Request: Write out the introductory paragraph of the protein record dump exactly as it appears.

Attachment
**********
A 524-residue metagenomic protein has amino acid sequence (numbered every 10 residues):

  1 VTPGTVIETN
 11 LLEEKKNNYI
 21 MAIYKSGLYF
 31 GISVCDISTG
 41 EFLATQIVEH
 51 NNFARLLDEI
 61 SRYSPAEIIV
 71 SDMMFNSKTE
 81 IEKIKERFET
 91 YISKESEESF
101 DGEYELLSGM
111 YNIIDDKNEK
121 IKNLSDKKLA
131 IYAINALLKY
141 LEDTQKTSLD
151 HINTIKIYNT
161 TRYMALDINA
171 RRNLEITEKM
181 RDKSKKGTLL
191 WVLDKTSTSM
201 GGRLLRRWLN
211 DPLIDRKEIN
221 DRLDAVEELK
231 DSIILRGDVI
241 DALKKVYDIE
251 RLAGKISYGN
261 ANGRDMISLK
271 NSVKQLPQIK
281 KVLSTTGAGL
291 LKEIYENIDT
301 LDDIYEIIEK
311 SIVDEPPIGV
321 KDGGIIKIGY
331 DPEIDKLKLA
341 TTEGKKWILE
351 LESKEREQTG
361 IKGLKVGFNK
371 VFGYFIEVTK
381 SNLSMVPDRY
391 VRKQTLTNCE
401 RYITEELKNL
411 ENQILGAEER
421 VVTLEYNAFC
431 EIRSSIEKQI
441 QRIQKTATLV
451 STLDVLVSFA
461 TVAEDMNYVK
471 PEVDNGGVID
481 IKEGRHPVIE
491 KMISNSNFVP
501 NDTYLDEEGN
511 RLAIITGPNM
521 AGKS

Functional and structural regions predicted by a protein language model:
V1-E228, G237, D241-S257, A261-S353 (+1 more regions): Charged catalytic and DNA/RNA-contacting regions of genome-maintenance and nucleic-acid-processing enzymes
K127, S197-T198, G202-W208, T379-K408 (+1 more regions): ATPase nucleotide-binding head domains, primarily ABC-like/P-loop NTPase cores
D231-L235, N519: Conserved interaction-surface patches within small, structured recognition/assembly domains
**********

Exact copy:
A 524-residue metagenomic protein has amino acid sequence (numbered every 10 residues):